When you want to use social login for your application, you need to adopt an OAuth flow. Since you’re authenticating a mobile app and you don’t want to store any client secrets on the user’s device, you’ll need to adopt an implicit flow. This actually quite easy because Xamarin provides almost everything you need to accomplish that. You can quite easily allow the user to login to your app using Facebook and others. The problem is that the user is logged on to your app, not to your backend service. Actually, this problem occurs no matter what OAuth flow you choose. Now you could send the authentication provider’s access token to your service on each request and let the service verify the token before processing the request. But that would mean that your service must call the authentication provider on each and every request. Apart from the massive impact on the overall response time, I’m not sure if the authentication provider will play nicely if your service starts calling it a couple of thousand times a second (depending on your own traffic, that ist).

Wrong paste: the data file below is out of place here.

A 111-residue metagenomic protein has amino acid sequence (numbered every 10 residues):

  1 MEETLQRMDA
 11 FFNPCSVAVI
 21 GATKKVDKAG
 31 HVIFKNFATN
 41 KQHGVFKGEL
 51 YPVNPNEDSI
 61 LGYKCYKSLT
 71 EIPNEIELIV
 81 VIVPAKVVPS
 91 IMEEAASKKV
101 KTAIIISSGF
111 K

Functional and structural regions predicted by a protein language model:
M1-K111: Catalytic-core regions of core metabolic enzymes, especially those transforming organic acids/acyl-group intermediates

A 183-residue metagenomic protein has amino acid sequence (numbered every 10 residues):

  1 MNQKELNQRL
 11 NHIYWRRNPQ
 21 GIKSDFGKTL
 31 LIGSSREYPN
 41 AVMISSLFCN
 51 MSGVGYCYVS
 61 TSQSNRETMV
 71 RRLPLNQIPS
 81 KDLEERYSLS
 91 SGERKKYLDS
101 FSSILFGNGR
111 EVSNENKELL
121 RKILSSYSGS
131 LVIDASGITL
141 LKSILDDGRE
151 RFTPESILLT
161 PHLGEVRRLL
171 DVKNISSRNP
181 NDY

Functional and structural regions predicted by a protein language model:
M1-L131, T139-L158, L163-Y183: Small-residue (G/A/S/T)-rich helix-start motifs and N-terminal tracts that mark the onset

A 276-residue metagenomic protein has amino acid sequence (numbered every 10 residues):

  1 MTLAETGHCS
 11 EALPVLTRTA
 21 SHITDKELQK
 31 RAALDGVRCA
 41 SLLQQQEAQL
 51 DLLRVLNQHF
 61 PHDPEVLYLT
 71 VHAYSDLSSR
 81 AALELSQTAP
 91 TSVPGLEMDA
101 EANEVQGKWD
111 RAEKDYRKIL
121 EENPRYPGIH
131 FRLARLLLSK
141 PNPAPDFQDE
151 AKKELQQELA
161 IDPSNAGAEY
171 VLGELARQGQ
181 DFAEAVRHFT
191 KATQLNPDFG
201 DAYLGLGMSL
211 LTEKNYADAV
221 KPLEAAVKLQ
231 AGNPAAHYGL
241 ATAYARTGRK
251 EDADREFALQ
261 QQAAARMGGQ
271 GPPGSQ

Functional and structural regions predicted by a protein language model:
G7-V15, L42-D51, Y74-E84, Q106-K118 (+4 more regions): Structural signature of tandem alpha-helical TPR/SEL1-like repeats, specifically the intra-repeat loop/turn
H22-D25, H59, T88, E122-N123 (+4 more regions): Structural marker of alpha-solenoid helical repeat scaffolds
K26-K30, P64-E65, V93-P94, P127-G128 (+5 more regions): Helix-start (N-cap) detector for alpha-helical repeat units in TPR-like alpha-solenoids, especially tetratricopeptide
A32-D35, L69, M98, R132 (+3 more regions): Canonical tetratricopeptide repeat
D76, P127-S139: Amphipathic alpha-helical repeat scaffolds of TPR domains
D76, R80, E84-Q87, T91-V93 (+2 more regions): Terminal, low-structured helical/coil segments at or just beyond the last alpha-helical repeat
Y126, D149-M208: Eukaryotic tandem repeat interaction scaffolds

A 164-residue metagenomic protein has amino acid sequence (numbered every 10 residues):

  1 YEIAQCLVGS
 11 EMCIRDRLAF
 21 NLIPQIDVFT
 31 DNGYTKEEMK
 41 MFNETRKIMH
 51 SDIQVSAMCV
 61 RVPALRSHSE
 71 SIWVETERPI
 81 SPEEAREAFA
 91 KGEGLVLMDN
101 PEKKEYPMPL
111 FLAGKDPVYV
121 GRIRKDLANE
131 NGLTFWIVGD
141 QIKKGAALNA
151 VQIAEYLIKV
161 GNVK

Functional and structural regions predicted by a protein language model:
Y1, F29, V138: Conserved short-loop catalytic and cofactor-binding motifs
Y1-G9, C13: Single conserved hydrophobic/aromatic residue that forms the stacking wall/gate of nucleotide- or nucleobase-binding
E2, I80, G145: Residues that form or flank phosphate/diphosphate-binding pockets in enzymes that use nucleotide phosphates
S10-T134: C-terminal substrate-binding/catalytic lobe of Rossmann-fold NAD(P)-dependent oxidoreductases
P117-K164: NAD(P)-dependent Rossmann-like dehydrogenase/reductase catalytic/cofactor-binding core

So what do? Implicit flow but how? The answer is that your app will use the implicit flow to login on your own service, while your service logs on to the external authentication provider, handles its response, and, upon success, issues its own token to send back to your app. So what you’ve got is an implicit flow with an embedded code flow.

Overview of the authentication flow

Diagram of the proposed authentication flow
Diagram of the proposed authentication flow